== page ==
A beautiful modern stable on the edge of a forest in rural Finland, north of the city of Espoo, boldly features a predominantly white pine design both for looks and for practical reasons. Completed by local architecture studio Pook, the farm building incorporates a sharply gabled asymmetric roof with horse stalls and storage on one side, and a manure barn on the other. So why’d they go with unfinished white pine?
According to the architects, the use of untreated pine cladding helps to regulate the humidity inside the stables, keeping the horses happy and healthy. It also avoids any wood finishes that could off-gas toxins into the stalls. But take one look at all these gorgeous photos and you’ll see that aesthetics played a role, too. Raw pine makes up the majority of the interior and exterior surfaces, mostly in the form of tongue-and-groove boards as well as the timber framework. Concrete was used in areas that the horses might get dirty.
These boards extend all the way from the floors to the high ceilings, perfectly setting off the skylights that flood the interiors with sunlight during the day. Mechanical vents provide natural ventilation, and hot air pumps – along with the heat generated by the horses themselves – help maintain comfortable temperatures inside.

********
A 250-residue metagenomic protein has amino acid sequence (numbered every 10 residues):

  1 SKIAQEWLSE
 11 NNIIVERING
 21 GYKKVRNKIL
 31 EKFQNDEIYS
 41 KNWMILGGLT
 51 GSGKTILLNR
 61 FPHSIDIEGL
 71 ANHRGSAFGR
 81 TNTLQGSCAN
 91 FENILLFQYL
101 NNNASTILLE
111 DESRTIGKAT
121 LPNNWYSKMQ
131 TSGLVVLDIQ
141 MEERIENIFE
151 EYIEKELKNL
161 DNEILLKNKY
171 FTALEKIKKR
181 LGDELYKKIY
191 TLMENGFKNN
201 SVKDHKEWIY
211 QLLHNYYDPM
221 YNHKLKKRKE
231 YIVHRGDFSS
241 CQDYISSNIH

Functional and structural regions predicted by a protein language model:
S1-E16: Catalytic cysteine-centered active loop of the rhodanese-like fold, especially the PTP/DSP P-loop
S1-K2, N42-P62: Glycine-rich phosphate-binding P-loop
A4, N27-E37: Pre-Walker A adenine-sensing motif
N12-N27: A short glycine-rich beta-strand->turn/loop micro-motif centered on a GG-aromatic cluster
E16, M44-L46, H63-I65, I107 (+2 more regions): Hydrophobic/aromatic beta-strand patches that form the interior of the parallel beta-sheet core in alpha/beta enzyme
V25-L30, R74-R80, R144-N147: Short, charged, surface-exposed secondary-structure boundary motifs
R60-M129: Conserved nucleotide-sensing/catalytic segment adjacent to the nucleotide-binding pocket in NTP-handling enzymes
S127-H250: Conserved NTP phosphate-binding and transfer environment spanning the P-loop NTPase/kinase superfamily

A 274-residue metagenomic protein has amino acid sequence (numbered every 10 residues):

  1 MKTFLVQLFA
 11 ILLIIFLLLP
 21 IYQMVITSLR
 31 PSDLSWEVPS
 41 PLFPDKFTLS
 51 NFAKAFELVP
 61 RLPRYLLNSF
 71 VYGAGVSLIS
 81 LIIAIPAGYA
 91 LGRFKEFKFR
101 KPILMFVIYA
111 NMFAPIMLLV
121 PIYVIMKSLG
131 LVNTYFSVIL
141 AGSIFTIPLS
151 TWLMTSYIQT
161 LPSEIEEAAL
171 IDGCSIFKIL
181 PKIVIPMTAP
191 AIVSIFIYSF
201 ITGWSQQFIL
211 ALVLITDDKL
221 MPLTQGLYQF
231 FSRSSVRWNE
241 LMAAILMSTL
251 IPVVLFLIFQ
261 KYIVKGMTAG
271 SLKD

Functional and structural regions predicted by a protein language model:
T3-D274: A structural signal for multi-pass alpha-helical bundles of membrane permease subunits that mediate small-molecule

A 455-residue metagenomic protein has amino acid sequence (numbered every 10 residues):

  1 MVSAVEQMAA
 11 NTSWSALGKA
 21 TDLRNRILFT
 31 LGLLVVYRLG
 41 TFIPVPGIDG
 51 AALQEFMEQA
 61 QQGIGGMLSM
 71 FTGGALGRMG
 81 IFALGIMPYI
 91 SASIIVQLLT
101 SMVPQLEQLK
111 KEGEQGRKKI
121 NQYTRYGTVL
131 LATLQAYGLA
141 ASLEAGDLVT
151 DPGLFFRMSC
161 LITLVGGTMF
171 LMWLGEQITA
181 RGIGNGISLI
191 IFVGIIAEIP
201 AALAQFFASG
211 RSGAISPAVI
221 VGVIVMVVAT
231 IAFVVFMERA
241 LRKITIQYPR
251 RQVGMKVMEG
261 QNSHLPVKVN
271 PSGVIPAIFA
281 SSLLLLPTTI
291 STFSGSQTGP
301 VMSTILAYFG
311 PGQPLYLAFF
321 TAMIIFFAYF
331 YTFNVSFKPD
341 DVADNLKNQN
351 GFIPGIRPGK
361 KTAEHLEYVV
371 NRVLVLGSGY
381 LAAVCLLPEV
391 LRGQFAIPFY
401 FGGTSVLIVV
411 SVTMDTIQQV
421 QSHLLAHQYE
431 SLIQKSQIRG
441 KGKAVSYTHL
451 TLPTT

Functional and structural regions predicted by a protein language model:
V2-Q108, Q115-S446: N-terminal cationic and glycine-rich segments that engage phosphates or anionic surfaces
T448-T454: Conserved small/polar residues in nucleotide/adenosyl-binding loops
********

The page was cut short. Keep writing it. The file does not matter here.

“The aim was to locate the building nestled in a picturesque great landscape,” say the architects. “Its long edge follows the direction of the forest slope and brings the building’s gable into the woods. In addition to landscape benefit, this created wind shelters in outdoor spaces to protect against the prevailing southwestern winds. Massing is based on the steep, asymmetric gabled roof, under which all central functions are located.”